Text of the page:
ENFIELD, Connecticut, USA
US POSTAL WORKERS terrorized by angry dogs are getting help from an unlikely source - Connecticut’s prison guards.
A new DVD produced by corrections officials and distributed around the US Northeast gives tips for avoiding attacks. Last year, there were more than 3,000 attacks on postal workers across the USA, according to postal service statistics.
"I never really realized how dangerous that job can be," said canine correction officer David Carroll.
Scott Reynolds, postal service safety specialist, said the video took shape when a postmaster asked prison officials for a dog attack demonstration.
The nine-minute video shows a trained dog named Brady assailing a guard dressed as a postal worker. The fake carrier shouts while keeping his mail satchel between him and the dog. While he yells he pushes the dog back with his bag and climbs into his postal truck.
Yelling helps get attention from anyone nearby, and postal workers are advised to report aggressive dogs to animal control. Mail carriers are also told to maintain constant vigilance.
"Sometimes it's so fast you don't have the time to react, especially when you have mail in your hands," said mail carrier Joe Patty.
The video got such a positive response in Connecticut that it was sent to neighbouring States New York, Vermont, New Hampshire, Rhode Island, Maine and Massachusetts.
"We thought so much of it that we duplicated it and sent it out to every one of our delivery units in the Boston area," said postal human resource manager Ron Fredey.
As previously reported the German postal service claims to have brought the problem of dogs attacking its staff under control by offering workers courses in canine psychology.
Deutsche Post says that the courses have reduced dog attacks by a third and follow other bizarre attempts to reduce the problem which all failed miserably.
In one, the postal service pushed for legislation to force the owners of dangerous dogs to put up small electrified fences. This was dropped when one postman in Hamburg needed hospital treatment after blundering into one such fence, getting an electric shock and then being bitten by the owner's Rottweiler anyway.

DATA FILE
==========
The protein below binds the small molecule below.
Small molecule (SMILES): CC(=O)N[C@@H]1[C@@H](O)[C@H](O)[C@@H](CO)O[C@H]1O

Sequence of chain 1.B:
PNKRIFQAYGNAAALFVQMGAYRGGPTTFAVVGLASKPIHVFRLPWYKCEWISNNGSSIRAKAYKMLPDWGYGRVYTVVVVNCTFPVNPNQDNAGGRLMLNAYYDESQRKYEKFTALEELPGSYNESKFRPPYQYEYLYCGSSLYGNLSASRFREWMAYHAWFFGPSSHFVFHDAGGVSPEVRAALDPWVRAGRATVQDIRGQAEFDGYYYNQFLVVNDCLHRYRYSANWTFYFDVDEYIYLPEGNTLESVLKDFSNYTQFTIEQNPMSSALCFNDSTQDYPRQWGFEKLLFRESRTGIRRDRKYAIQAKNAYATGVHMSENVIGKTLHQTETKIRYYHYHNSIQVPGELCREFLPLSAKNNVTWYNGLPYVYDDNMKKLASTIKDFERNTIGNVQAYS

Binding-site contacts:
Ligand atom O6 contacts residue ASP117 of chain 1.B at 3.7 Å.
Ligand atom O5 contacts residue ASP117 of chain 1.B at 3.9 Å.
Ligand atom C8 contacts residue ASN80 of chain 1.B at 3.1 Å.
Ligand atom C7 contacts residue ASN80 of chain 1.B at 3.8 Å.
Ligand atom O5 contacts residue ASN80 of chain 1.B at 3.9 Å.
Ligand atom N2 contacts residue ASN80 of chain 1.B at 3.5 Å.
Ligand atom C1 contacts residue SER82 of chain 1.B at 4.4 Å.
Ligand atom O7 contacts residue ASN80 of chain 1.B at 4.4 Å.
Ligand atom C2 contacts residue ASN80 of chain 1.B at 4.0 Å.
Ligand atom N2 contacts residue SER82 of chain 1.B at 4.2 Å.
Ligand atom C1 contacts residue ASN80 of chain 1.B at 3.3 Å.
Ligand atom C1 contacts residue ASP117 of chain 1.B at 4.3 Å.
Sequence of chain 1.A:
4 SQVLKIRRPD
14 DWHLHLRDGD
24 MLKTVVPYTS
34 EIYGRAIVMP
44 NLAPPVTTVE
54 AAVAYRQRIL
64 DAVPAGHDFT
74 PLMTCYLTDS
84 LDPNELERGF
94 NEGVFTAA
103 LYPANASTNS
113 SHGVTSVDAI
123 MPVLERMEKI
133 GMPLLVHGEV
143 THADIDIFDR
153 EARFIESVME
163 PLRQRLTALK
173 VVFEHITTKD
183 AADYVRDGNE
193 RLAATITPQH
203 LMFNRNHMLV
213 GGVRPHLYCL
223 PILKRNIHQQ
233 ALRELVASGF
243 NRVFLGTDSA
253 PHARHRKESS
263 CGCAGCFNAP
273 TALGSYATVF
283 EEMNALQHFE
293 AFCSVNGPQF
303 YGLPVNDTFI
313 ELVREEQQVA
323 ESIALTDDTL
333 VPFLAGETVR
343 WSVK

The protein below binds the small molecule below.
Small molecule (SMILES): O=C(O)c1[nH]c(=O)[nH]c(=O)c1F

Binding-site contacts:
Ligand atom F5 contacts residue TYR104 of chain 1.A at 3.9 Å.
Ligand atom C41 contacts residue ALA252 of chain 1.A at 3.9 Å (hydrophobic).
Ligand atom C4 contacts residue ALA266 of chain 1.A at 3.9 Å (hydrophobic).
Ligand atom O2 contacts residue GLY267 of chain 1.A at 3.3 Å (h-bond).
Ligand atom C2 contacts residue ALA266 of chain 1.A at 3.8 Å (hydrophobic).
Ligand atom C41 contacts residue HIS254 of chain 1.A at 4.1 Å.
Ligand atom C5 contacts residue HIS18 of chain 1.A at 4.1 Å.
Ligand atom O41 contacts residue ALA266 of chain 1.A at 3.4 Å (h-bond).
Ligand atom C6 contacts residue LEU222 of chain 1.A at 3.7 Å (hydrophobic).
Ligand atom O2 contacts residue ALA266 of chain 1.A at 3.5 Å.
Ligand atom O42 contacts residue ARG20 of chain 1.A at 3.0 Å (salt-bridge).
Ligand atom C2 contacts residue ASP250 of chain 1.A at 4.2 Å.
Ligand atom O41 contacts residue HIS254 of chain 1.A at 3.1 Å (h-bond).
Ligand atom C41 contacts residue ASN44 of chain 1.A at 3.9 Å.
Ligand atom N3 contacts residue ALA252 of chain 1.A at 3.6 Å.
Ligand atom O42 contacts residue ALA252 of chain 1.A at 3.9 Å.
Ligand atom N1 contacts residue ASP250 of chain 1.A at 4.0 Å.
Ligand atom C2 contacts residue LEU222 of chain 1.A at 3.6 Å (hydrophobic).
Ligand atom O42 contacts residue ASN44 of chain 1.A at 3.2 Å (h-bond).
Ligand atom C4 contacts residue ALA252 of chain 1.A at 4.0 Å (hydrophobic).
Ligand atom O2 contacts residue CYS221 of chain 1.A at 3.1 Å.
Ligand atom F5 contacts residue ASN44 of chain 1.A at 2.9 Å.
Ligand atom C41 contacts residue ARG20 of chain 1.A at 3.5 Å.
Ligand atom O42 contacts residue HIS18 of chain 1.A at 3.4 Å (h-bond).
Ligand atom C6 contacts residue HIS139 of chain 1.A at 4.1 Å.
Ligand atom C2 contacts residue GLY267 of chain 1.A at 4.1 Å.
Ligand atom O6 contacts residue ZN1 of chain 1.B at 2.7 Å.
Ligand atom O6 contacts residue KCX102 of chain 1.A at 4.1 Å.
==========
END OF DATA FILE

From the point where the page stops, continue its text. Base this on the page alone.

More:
Another plan to issue postmen with ‘contra spray’ - a CS gas for use on dogs - was shelved when staff complained that they often found themselves being bitten as they struggled to find the spray, remove the cap, aim and fire it.
In Bavaria, there was a report of how a postman, knocked to the ground by a playful dog, was gassed when the animal trod on the canister, spraying the postman and frightening the dog, which then bit him.
Reinforced trousers also proved useless because they made postmen easier to catch and unable to leap fences. Staff also said that they were unhappy with tough legal action against the owners of dangerous dogs as bringing the court cases after the event did not stop the problem.
However, after the introduction of the dog psychology courses, the number of attacks has dropped by 1,000 a year to just over 2,000. Deutsche Post has sent nearly all of its 80,000 postmen and women on the animal psychology and psychoanalytical courses.
The seminars, which last for one day and are followed by several evening sessions, are taught to groups of 10 and are led by animal psychiatrists who bring a dog into the classroom for the postmen to work with.
The classes include theory and practical elements, such as demonstrations on why it is not possible to cycle faster than a dog can run and how to hand the mail to a person walking their dog on a lead without being bitten.
Stefan Biegier, a dog trainer, said: "We also show the postmen dog expressions and teach them to watch for the danger signs."
The postmen are taught how to keep a check on their own body language and facial expressions to help prevent an attack, as well as to mask their fear, move slowly and speak in a soothing voice to calm aggressive dogs.
Meanwhile, a British postman who runs dog obedience classes has spearheaded a campaign to prevent Royal Mail workers from being attacked.
Postal worker John Doley, from Flint, north Wales who has been bitten once himself, is urging local dog owners to keep their animals inside when mail is being delivered.
"Some people think it's a joke but you can get quite seriously hurt; a small dog can do just as much harm as a big dog can," he said. "When I was bitten I had to go to hospital but it's not as serious as some people. Dogs can do permanent damage....people have had their fingers bitten off as well.""
Mr Doley's warning follows a spate of attacks by dogs across the region.
In north Wales, 98 postmen and women were attacked as they went about their rounds between April 2002 and March 2003. Across Wales in the same period, there were 5,868 dog attacks, resulting in 5,770 days lost in sick leave.
Although the majority of attacks are by dogs, there have been incidents reported involving cats, pheasants and geese.
Royal Mail's area manager for north Wales, Ian Johnstone said dog owners need to help the delivery service.
"The majority of dog owners are very responsible when it comes to keeping our delivery staff safe," he said. "But dog bites are still a major cause of injury to our postmen and women and the effects can cause considerable distress to those concerned.
"We therefore appreciate it when dog owners take extra care to keep their pets under control when we arrive with their post."